I was a busy school teacher, not long in a new job, marking test papers one evening in May 2014, when my left arm grew weak. I was sat down at home and put it down to muscle tiredness so simply took myself off to bed. The following morning I could not use my left hand at all to button a shirt for work, so walked myself to the nearest A&E. I think the receptionist had a good idea of my symptoms, because within minutes I had my first ever brain scan and was lying on a hospital trolley to be told that I had suffered a stroke. The words were unimaginable to me; I was a keen runner and cyclist with good diet and tea-total lifestyle. Utter shock and disbelief rushed at me in equal measure as I considered letting everyone down at my school that day.
The doctors began studying my right parietal intracerebral haemorrhage, but it was only after being ambulanced to King’s College in London that the cavernoma was suspected. I had never heard of this word before, like most sufferers. There were a few days of debating, then discharge home, before an MRI in July showed a cavernoma to be the cause. Situated in an eloquent location of the brain (pre-central gurus adjacent to motor hand area) this explained my first symptoms of left arm weakness. 2 seizures in hospital saw the prescription of Keppra, again a drug I had never heard of but one I have been taking ever since. I recovered after weeks of rolling playdough and learning how to place a cup on a target with my left hand, then let go again. Falling just before the summer break, I was back at work the next September, business as usual with all the strains of 30 seven year olds in a classroom, slightly adjusted in confidence but with every good intention of getting on with my life again.
The year went well until 10th July 2015 when I experienced a slight loss of sensation over a few days but in my left leg this time , that caused me to slightly lack balance on my bike ride to work but was nothing like my first bleed the year before. So here I was back in hospital, faced again with the return of my symptomatic cavernoma.
Two years ago, the thought of brain surgery would make me panic, and the location of my cavernoma in an eloquent brain area made the decision harder, but I decided to face the storm instead of living life fearing its return. Therefore, after much discussion with my fantastic consultant and team at King’s, (2 bleeds within 18 months made the decision for surgery easier because risk of further bleeds earlier on in the life of a symptomatic cavernoma is significant) I made up my mind for surgical excision. There followed other scans for intra-operative guidance, one being passing small electric charges through my brain to make my left side move so that the surgeon could plan his road map in and out, then on the 9th November I had attempted removal surgery. However, after approximately 6 hours, the surgery was unsuccessful due to position and potential effect of paralysis upon my left side, so I was awoken with this news and left feeling very confused. However, I had faced a fear and done all I could to live life without a cavernoma.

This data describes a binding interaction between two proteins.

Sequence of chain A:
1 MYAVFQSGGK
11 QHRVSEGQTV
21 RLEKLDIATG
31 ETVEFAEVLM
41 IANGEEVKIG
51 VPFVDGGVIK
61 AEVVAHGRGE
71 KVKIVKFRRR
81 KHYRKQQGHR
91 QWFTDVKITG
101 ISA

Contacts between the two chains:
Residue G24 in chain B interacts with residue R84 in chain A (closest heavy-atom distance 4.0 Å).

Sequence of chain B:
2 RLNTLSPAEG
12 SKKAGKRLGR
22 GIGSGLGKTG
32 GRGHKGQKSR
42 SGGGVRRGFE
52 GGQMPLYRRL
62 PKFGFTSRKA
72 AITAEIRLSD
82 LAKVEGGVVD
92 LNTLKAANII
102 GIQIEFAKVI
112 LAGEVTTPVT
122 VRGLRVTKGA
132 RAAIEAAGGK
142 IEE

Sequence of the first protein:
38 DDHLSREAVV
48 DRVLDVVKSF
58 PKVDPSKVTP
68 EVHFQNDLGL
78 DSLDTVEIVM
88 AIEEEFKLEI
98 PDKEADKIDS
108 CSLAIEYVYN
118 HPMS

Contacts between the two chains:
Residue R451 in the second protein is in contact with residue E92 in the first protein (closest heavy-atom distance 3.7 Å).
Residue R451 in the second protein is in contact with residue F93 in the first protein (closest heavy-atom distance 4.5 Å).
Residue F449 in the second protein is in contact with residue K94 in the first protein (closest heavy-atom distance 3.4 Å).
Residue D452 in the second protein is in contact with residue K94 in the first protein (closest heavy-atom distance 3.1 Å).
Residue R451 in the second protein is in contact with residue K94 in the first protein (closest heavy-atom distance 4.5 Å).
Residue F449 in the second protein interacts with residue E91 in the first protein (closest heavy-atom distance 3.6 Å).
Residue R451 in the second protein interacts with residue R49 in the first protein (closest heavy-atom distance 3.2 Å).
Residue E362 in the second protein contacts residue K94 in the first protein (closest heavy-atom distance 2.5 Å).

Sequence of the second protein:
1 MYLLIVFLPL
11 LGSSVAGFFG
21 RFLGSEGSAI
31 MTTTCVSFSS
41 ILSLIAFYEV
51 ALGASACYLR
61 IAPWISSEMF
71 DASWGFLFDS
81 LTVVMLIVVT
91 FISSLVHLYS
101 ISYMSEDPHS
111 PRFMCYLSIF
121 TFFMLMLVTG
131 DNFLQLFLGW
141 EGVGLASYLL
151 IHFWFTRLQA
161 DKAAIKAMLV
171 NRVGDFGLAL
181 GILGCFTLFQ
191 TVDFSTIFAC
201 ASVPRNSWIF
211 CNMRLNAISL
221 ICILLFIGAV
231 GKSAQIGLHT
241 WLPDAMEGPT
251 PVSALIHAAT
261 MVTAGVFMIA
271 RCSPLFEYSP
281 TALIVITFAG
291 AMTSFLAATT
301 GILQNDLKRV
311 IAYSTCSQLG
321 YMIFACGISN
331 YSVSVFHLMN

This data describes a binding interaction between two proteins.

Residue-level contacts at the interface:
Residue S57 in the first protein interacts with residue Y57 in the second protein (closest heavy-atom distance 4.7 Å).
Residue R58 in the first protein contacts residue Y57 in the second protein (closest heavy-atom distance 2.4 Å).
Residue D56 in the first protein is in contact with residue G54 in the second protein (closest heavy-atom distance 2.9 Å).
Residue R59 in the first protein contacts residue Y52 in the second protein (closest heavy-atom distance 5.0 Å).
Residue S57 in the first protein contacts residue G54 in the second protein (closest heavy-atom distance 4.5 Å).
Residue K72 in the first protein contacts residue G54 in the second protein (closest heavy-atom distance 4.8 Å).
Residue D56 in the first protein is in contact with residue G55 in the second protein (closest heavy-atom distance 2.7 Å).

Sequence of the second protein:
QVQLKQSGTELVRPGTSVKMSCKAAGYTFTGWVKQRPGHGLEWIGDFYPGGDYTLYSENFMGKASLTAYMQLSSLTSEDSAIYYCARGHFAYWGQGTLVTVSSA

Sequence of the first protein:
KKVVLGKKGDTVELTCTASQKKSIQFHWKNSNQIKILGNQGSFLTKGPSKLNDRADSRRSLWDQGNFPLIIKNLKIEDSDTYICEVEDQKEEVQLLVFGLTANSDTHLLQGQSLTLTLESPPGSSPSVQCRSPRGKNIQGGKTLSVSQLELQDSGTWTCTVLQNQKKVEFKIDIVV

So where does this leave me today? I must recommend Caver Buddies; I made a wonderful friend in Scotland (via the Facebook group) who explained the process of surgery to me and really helped me through my questions over the phone. I have also attended some amazing lectures at the annual forum in London, meeting new members of the Alliance and sharing my story. As I write, I am back at work and have lived symptom free for over a year now. Also, having run marathons previously, the doctors advised me not to try one just yet (avoid dehydration) but I trained for a half marathon in October this year and ran my fastest time ever! Well, they did advise me to get on with my life! I believe that running is so good for getting my blood pumping around my brain, giving me an excuse to really work my left-sided limbs and has helped me forget about the cavernoma for a while
So the dilemma remains – do you wait for another bleed and never do things you love doing, allowing the cavernoma to define you, or take the doctor’s advice and grab each day, live it healthily and to the full because the cavernoma may never reveal itself again? I have chosen the latter, but would not have got to this point without my friends and advisors in the Cavernoma Alliance, for whom I and my family are so grateful. One day, I will run a marathon for them.